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On the Waterfront : Sand from a construction site. Waves slapping--against cement. Voila! Malibu on New York shores.


NEW YORK — There is something about people who live on the island of Manhattan that makes them refuse to accept limitations. No, it's not too crowded; no, it's not too dangerous. They are the type of Earth people who, if they were relocated to Mars, would insist on reproducing Times Square no matter how alien or hostile or impossible.

So it's no surprise when people here strip to their bikinis, lather on suntan oil and settle down on sand with a bottled designer water on the spiritual equivalent of a construction site. Which they call a beach.

Manhattan has two such "beaches" amid the traffic and tar and noise.

There is a West Side (downscale) and an East Side (upscale) oasis of sand, sun, umbrellas, towels, volleyball nets and panoramic water views. There is no sea-foam-in-the-face but bathers can at least hear waves slapping--admittedly against cement, but it's clearly slapping.

Don and Barbara Orlando are typical East Side beach-goers. In fact, you can't get much more New York than the Orlandos. They're 30-something residents of Bensonhurst in Brooklyn. They met in 1979 in the lobby of the Empire State Building. She worked there; he was in school.

Today, he is a hair colorist who drives a Mercedes; she's a jewelry maker who pierced her bellybutton. Their Brooklyn-Manhattan passports will never expire because they really take advantage of the city: They do the theater, clubs, movies, restaurants, shopping, and last week they even took a mini-vacation in Manhattan, staying overnight at the St. Moritz after dinner at Tavern on the Green.

The next morning they wanted to work on their tans. Rather than go all the way to the "Island"--as in Long Island--they retrieved plastic beach chairs from the Mercedes trunk and sprawled out on the upscale floating beach in the East River at 34th Street.

The beach is actually an old barge covered with 200 tons of sand from--where else?--a New Jersey construction pit. No-body swims--in that water?--but "not a problem," says Don in elegant Brooklynese. "We don't do swimming. We do color."

She read true crime; he read "Dino," the unauthorized biography of Dean Martin. They wore bathing suits and sunglasses. They did not see anything incongruous in the phony plage .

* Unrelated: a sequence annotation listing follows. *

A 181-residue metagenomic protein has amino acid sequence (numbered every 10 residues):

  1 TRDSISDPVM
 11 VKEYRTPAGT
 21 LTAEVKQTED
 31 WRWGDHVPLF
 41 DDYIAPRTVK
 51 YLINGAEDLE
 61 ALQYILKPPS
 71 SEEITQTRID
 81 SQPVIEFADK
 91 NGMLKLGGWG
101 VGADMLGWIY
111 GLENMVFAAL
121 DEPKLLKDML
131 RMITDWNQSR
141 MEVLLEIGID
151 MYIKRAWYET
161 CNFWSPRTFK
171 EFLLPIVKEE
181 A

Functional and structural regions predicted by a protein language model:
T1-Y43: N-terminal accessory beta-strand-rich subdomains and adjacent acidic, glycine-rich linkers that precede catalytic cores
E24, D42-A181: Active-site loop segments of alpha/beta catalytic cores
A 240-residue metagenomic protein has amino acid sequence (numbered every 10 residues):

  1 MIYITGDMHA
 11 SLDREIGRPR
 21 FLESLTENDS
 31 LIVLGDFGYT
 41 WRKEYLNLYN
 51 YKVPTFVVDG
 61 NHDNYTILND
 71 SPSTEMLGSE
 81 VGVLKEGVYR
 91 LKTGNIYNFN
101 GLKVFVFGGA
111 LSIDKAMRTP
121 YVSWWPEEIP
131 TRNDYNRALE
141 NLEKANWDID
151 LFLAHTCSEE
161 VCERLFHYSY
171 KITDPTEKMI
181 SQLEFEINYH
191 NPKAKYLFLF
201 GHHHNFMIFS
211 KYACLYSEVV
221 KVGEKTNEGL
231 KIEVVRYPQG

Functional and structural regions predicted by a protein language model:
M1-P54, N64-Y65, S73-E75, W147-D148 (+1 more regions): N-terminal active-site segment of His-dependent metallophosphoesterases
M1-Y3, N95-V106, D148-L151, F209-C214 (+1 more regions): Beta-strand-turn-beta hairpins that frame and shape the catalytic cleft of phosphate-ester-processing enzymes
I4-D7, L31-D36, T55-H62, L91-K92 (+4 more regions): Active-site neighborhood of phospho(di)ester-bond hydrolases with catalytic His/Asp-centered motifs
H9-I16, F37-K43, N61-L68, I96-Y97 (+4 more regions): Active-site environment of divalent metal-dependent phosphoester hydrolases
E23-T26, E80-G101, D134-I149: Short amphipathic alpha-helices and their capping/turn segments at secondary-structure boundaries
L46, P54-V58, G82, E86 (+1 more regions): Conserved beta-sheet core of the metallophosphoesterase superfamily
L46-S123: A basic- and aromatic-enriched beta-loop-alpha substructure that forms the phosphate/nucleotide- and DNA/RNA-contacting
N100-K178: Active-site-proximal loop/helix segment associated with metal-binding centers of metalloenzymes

"I don't think this is so shocking," Don screams above the thunder of a helicopter taking off at a nearby helipad. Although helicopters take off and land every few minutes, the noise doesn't faze the Orlandos.

"We have a lot of fire engines by the house," bellows Barbara. "So the helicopters . . . not a problem."

Suddenly the "beach" starts to gently rock from the wake of a freighter gliding by. In a few minutes the place is bobbing. "I'm hating this," says Barbara, raising an eyebrow. "I'm nauseous."

But before they leave they must know about the 70-ish woman in the G-string leopard patterned bikini with a graying ponytail flopping atop her head. Everyone on the beach wants to know her story. ("What's with Minnie Mouse?" "Who's the old Kewpie Doll?") But typically nobody talks to her. She opts out of an interview declaring in a slightly European accent, "I come to the sea to be alone."

The sea?

This old woman in a thong bikini and tan from Ipanema is sitting on a rusted barge covered with sand. The view is of Queens. There's no place to even get your feet wet. But she's acting like this is the south of France?

There is no place like Manhattan to encourage such fantasies and nobody better to stoke them than Michael O'Keefe, who created the Beach Barge as a sideshow to his restaurant barge, The Water Club.

O'Keefe grew up in the shadow of the Throgs Neck Bridge and has spent his career as a restaurateur assisting New Yorkers to find food with salt in the air. Starting in 1984, he fought the city bureaucracy to be allowed to drag another barge into the East River as a stage for a beach.

Finally, 85 permits later, O'Keefe received permission this summer. While the beach is open to the public during the day, he uses it at night for private parties catered by the restaurant.

O'Keefe says if the bureaucrats would let him, he could build five more beaches in one weekend on abandoned piers and deserted stretches of Manhattan's waterfront.

"Some elected official always says, 'Great idea! Full speed ahead,' but then it all gets bogged down by some commissioner who can't even tell me who owns the land," he says.

In fact, Manhattan's waterfront, with the exception of a few parks, has been neglected by tangled city politics. There's even a commission to figure out how to improve it, though almost nothing has been done for a decade, which is about how long the commission has existed.

The other "beach," on the West Side, grew out of the imagination of an enterprising Israeli who was raised also on the water near Tel Aviv.

In 1990, Shimon Bokovza, 44, bid to take over one of many abandoned piers in the Hudson River in lower Manhattan. "Nobody else bid," he says. "Only I wanted it."

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